The Adequacy and Fairness of State School Finance Systems, 4th edition

A joint report by researchers from the Albert Shanker Institute and Rutgers University Graduate School of Education finds that high-poverty districts and students of color suffer from K-12 funding that is, on average, well below estimated adequate levels, while low-poverty districts and white students enjoy funding that far exceeds adequate levels.

The authors also find that this inequitable funding is due, in no small part, to the fact that the typical state is devoting a smaller share of its economy to its schools than it has in at least 20 years, and that relatively few states provide significantly more revenue to higher-poverty districts than to their lowest-poverty districts.

The report, which is accompanied by a one-page profile of each state’s system, evaluates states based on the share of their economic capacity devoted to schools (fiscal effort), the degree to which they target resources at the districts with the most need (progressivity), and, most importantly, whether they spend enough to achieve common student outcome goals (adequacy). The analysis includes data up to the 2018-19 school year (the latest year available) but also examines trends going back as far as 25 years.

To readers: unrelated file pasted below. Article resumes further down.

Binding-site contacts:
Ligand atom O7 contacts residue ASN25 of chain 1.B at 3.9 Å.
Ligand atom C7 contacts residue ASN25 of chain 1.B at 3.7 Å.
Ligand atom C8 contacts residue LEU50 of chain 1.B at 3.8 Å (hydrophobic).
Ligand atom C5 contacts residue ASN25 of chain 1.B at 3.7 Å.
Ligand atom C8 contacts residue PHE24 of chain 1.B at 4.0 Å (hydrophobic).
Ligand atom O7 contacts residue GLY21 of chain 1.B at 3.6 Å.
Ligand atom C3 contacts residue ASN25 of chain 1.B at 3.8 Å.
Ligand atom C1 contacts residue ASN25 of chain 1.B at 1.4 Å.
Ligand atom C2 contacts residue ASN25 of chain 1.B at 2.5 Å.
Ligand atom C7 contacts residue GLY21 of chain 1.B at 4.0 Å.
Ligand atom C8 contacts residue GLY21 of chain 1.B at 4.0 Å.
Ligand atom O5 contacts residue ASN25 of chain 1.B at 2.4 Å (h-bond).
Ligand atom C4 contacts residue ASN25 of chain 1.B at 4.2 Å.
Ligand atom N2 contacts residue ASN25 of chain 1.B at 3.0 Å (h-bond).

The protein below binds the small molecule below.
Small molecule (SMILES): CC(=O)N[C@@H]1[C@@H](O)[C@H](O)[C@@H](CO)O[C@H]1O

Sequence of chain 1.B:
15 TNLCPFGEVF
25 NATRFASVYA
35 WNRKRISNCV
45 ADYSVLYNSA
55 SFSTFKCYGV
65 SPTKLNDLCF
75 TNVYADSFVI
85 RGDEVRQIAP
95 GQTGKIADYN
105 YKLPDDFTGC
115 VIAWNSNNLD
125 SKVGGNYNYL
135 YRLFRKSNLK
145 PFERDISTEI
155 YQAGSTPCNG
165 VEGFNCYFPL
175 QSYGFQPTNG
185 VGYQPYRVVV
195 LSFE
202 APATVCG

The report and profiles present state-by-state results for these measures, but the executive summary lays out 10 key findings on the overall state of U.S. K-12 finance systems, including:

  • In states’ highest-poverty districts, on average, K-12 spending is 17 percent below estimated adequate levels. In 18 states, this negative funding gap is larger than 30 percent. Conversely, there are only 8 states in which the lowest-poverty (wealthiest) districts spend below adequate levels.
  • African-American and Latinx students are twice as likely as white students to attend underfunded schools. Spending in the typical African-American student’s district is 21 percent below adequate, and 17 percent below adequate for the typical Latinx student. The average white student’s district, in contrast, has funding 21 percent above estimated adequate levels.
  • Some 37 states devote a smaller share of their economies to K-12 schools than they did in the years preceding the 2007-09 recession. Had all states restored these pre-recession “effort” levels by 2018-19, total state and local spending would increase by 10 percent, and the U.S. could hypothetically cut the total inadequate funding gap in half.
  • On average, U.S. school funding since the early 1990s has been neither progressive nor regressive (high and low-poverty districts receive roughly the same amounts). In 20 states, high-poverty districts actually receive less funding than do the lowest-poverty (wealthiest) districts (i.e., funding is “regressive”). In only 12 states do high-poverty districts receive at least 10 percent more than the lowest-poverty districts.

The primary conclusions from these results are that the vast majority of states are failing to provide adequate, equitable funding for their students, and that this failure is due largely to policy choices.

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